Why you need to understand the importance of language in business

More and more businesses are operating on a worldwide scale, with 40% of all business deals now made across borders. The internet has made international trading easier than ever, creating opportunities for substantial growth, so it is easy to see why so many companies are choosing to expand overseas.

To successfully launch your business in foreign markets, you will need to adapt, and being able to converse with your clients is a pivotal aspect of going global. Employing foreign workers or learning different languages yourself can open up many opportunities for your business. Here’s an exploration of the importance of foreign languages when entering foreign markets.

Interaction with foreign clients is crucial

The most obvious reason for business multilingualism is to successfully interact with clients. It does not matter what your company can offer if you cannot effectively communicate this when trading abroad. Speaking to them directly in their mother tongue demonstrates a personal touch which can not only be advantageous in the short term, but could in turn lead to further recommendations. Bilingual staff will also quicken the pace of business, creating a more efficient process that will work in your favour.

Although English has been seen as the global business language in the past, its use has been dwindling. Whilst 90% of the web was in English in 1996, this declined to just 45% by the mid 2000’s. Conversely, other languages are coming to the fore, especially Mandarin. With China’s growing economy, the language is becoming increasingly important for businesses, something former U.S president Barack Obama recognised when he announced in 2015 that he wanted one million U.S students to learn Mandarin by 2020.

Spanish is also becoming more prevalent, with 405 million native speakers globally. The British Council even named it as the number one language for the future and placed it in the top five languages needed for economic purposes. Other languages, such as Arabic, German and Portuguese are also being increasingly used in business circles. For these reasons, it can pay for your business to be multilingual.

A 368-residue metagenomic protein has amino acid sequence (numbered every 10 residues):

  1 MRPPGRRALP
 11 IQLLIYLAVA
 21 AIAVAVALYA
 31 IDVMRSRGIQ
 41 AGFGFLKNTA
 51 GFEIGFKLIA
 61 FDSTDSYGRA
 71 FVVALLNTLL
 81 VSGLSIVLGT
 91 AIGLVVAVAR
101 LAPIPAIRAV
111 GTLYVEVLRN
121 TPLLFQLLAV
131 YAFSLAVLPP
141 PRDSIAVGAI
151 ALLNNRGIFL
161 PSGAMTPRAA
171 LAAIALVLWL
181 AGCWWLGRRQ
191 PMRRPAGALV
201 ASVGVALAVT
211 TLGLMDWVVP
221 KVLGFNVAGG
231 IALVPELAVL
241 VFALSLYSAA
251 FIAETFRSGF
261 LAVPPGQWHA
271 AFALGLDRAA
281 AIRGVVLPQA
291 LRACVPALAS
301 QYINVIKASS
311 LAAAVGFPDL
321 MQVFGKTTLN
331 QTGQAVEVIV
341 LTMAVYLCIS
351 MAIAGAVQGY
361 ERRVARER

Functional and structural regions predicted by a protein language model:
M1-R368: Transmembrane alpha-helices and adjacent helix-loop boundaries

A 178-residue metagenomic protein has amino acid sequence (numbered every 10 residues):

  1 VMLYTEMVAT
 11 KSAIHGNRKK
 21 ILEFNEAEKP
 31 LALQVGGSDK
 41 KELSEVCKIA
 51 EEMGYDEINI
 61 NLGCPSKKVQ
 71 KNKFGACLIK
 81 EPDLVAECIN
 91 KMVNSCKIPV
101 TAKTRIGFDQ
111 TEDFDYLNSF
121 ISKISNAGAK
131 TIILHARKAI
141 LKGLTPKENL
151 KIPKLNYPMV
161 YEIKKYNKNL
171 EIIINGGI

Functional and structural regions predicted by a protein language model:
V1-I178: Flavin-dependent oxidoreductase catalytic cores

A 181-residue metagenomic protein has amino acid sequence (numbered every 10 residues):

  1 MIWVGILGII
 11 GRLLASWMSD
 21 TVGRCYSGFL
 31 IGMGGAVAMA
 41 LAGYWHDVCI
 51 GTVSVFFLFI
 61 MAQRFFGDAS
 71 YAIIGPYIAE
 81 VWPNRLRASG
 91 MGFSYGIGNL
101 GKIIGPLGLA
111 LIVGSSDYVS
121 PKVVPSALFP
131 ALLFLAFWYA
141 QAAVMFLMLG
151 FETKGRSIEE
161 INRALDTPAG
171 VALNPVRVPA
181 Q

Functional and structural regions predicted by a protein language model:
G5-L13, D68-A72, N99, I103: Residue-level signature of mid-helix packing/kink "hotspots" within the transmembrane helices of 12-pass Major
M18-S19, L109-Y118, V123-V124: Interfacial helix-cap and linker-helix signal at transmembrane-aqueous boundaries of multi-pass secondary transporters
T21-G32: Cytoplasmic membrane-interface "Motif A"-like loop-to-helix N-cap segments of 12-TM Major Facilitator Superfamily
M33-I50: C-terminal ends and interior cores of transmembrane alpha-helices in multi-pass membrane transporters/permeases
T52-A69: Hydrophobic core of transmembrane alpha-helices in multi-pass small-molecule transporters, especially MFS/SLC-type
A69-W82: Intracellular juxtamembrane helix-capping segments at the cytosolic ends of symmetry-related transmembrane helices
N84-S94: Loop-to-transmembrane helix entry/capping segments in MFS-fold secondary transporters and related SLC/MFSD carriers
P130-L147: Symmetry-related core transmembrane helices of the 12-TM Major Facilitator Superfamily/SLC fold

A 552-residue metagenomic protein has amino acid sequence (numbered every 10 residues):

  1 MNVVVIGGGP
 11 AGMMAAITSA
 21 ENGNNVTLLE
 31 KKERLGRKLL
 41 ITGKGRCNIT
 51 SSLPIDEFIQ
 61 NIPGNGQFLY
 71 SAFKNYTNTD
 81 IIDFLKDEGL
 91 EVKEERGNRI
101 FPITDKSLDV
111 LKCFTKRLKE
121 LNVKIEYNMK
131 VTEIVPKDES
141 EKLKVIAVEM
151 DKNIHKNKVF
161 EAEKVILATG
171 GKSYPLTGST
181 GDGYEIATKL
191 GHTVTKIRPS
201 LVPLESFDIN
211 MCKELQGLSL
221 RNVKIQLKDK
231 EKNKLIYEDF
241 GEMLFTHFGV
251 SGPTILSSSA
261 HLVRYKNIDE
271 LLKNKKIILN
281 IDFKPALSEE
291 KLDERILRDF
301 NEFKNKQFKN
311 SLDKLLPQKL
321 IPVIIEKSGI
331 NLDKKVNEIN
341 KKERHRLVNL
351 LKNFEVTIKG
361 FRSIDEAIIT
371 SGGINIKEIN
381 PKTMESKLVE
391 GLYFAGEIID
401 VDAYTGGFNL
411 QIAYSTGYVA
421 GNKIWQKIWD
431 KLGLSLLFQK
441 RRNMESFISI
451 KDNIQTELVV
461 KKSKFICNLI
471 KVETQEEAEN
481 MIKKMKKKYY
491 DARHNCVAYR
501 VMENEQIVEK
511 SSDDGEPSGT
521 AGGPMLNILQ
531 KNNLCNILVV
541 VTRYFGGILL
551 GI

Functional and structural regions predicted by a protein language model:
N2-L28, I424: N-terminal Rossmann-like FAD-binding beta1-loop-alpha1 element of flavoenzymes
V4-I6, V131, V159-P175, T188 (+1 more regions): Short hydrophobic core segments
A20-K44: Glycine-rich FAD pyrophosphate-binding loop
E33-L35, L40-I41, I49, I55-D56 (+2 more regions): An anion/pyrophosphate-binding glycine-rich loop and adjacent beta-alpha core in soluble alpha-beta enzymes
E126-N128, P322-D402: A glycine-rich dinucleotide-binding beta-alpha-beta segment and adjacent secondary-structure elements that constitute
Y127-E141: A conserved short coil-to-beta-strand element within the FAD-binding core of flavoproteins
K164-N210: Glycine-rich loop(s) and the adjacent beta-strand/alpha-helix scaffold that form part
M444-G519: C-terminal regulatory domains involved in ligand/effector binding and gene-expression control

Cultural awareness gained from bilingual employees is invaluable

Having multilingual employees will also provide your business with a cultural awareness that is important when dealing with clients. The cultural differences between nations can be stark, and failing to take these into account can be detrimental to your business efforts. For example, humour and small talk are not appreciated in a German business context, meaning your light-hearted pitch may not win you any favours over there.

English-speaking employees will be able to learn about cultural differences like these alongside their language studies. This is because learning about the culture of a country is a key part of learning a language, so much so that they are often seen as two sides of the same coin. Conversely, if you decide to employ workers from these nations, then they will naturally have this cultural understanding already.

Cultural awareness is also vital when it comes to localising your website. This is a huge aspect of expanding your business abroad, as it enables foreign customers to use your site. One of the major aspects of this is taking into account foreign customers’ cultural preferences (such as sense of humour) when translating a site’s language, meaning content will likely have to be altered instead of simply translated word-for-word. Other components of your website will also need to be altered with cultural differences in mind, such the site’s formatting and imagery.

It will provide you with an insight into the foreign market

Hiring from the country you want to do business in allows you to learn about the markets of the nation, and provides you with a unique understanding of how to succeed within. According to the Harvard Business Review, one of the most common mistakes companies make when marketing their business overseas is not letting local teams lead the way. Not adapting your sales and marketing strategies when trading abroad can leave you struggling, as you may find yourself unable to attract clients as effectively as you can in your own nation.

Native employees can offer you the most salient advice out of anyone you employ. If you wanted to run an advert in a foreign market, somebody from that country would have solid insight into what would appeal to the local community. They may suggest using a particular form of social media that is not as regularly used in your homeland. For example, in China, Weibo is more popular than Twitter. Additionally, employees from the region will have contacts in the area, giving you a valuable opportunity to expand your foreign network.

Whether you decide to employ foreign workers or learn different languages yourself, the importance of multilingualism in business cannot be overstated. If you are able to effectively interact with clients, learn their culture, and market to the different countries you trade in, you are more likely to be successful.

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